Understanding Insomnia: from Traditional Chinese Medicine to Modern Neurochemistry

Traditional Chinese Medicine Perspective

In traditional Chinese medicine (TCM), insomnia is viewed through the lens of the body’s harmony between yin and yang, the balance of internal organs, the flow of qi and blood, and the tranquility of the mind and spirit. This ancient wisdom sees sleep as a reflection of the body’s interaction with the natural rhythms of day and night: awakening with the rise of the sun and sleeping as it sets. Insomnia, according to TCM, stems from various imbalances such as anxiety, fatigue, disturbances in heart and spleen function, disharmony between yin and yang Qi, and disruptions in the flow of vital energy.

Ancient texts like the “Lingshu Dahuo Theory” and the “Book of Jingyue, Insomnia” delve into the intricate dynamics of sleep and its connection to the state of the spirit. They describe how disturbances in the body’s Qi flow, whether from external pathogens or internal deficiencies, can manifest as insomnia. For example, anxiety and fatigue weaken the spleen and heart, while emotional frustration disrupts the liver, leading to a cascade of imbalances that affect sleep.

In modern times, the fast-paced lifestyle and stressors of contemporary society exacerbate these imbalances. Studies highlight how factors like fatigue, anxiety, and dietary habits contribute to insomnia. This aligns with TCM’s perspective on the interplay between emotional state, organ function, and sleep quality.

Treatment in TCM focuses on restoring balance and harmony to the body’s energy systems. Acupuncture, a cornerstone of TCM therapy, targets specific acupoints to regulate qi flow, nourish blood, and calm the mind. Points like Sishencong and Taiyang address brain regulation and mental tranquility, while combinations of points such as Zusanli, Yinlingquan, and Taichong target spleen, liver, and kidney function to promote overall vitality and sleep quality.

By integrating TCM principles with modern understanding, practitioners aim to address the root causes of insomnia, offering holistic approaches to promote restful sleep and overall well-being.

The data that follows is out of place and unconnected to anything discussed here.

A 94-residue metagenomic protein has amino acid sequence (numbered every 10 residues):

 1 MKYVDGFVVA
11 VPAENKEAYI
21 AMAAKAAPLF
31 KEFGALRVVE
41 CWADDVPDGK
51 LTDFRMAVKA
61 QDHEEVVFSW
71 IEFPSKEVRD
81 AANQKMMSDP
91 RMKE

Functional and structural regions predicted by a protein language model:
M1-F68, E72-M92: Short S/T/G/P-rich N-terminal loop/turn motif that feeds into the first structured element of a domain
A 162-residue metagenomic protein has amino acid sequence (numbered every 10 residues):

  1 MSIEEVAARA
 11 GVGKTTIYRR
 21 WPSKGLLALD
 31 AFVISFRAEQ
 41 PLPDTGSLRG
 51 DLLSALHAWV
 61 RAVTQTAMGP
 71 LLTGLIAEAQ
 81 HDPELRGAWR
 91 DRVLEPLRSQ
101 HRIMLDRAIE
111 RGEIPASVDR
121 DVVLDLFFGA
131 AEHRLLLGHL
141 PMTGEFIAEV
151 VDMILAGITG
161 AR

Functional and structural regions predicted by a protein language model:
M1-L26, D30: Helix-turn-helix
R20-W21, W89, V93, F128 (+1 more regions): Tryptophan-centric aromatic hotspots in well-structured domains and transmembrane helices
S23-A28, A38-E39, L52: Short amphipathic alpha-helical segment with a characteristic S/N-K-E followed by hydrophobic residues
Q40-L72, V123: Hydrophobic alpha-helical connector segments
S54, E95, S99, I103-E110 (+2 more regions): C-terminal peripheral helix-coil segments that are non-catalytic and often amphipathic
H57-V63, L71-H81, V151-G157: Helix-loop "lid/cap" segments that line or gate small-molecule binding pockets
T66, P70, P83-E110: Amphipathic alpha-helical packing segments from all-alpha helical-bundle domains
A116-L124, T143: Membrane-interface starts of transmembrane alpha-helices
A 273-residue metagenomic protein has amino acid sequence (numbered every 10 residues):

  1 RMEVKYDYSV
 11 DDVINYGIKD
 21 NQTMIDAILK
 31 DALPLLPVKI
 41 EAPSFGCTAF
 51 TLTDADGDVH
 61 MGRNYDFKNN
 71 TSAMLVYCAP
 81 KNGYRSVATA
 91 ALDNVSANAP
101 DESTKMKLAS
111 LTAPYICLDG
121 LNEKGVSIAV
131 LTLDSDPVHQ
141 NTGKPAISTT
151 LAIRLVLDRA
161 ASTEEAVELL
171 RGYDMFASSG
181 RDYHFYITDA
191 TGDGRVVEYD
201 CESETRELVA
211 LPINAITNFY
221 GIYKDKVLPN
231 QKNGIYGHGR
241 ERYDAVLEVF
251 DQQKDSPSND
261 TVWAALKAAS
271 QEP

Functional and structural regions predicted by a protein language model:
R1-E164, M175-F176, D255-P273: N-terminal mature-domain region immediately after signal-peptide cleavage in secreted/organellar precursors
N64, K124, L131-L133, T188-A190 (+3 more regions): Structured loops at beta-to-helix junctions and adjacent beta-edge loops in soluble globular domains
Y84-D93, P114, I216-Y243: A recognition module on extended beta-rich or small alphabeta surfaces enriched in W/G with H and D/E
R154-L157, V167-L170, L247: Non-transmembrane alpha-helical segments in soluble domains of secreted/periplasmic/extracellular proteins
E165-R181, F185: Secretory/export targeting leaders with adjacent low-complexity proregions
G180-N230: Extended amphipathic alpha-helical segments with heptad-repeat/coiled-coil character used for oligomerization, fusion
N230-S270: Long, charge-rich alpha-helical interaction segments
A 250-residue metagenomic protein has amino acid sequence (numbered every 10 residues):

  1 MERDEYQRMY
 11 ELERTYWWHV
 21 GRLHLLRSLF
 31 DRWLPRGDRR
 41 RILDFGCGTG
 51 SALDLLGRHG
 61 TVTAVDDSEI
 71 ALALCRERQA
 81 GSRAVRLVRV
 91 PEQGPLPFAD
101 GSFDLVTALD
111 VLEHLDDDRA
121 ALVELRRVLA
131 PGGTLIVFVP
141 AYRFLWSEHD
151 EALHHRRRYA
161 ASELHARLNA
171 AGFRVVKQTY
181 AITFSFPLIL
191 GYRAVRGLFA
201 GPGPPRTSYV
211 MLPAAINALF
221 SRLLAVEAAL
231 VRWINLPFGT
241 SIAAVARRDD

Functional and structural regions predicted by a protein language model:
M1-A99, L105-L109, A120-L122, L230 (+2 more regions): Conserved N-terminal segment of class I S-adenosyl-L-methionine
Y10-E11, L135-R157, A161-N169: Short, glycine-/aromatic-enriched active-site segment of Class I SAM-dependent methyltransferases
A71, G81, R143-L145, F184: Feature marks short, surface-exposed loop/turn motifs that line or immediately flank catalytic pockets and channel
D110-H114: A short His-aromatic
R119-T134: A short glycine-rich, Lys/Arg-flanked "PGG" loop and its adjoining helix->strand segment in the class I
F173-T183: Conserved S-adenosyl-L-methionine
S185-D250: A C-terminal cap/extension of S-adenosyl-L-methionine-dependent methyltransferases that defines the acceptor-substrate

A Neurotransmitter Perspective

Recent research has emphasized dopamine’s significance in regulating the sleep-wake cycle. Acupuncture has emerged as a treatment for insomnia by reducing dopamine synthesis and improving sleep quality. Specifically, targeting certain acupuncture points has been shown to lower dopamine and norepinephrine levels in insomnia-afflicted rats, thus enhancing their sleep.

Serotonin, another neurotransmitter, is involved in suppressing wakefulness, while increased norepinephrine activity prolongs wakefulness. Lowering norepinephrine levels speeds up serotonin accumulation in the forebrain, helping regulate sleep. Previous studies have indicated that acupuncture, particularly electrical stimulation at specific points, can regulate sleep patterns and alleviate sleep disturbances by possibly modulating serotonin and dopamine levels.

Acupuncture’s effectiveness in treating insomnia may be attributed to its influence on various neurotransmitters such as norepinephrine, melatonin, gamma-aminobutyric acid, and β-endorphin. However, due to the complexity of these interactions, further research using rigorous methodologies is necessary to fully understand the clinical and basic research evidence.

References:

  1. Guo X., Yue Z., Xie J., et al. (2018). Effect of acupuncture on serum norepinephrine, dopamine, and serotonin levels in insomnia rats. China Journal of Information on Traditional Chinese Medicine, 5(04), 46-50.
  2. Adell A. (2004). Antidepressant Properties of P antagonists; relationship to monoaminergic mechanisms. Curr Drug Targets CNS Neurol Disord, 3(2), 113-121.
  3. Jiang F. (2001). Central monoamine transmitters related to sleep. Foreign Medicine: Psychiatry, 28(1), 55.
  4. Li Z., Zhao C., Lu X., et al. (2018). Effects of electroacupuncture on the expression of monoamine transmitters in the hypothalamus of sleep-deprived rats after cerebral ischemia. Lishizhen Medicine and Materia Medica Research, 29(03), 745-747.
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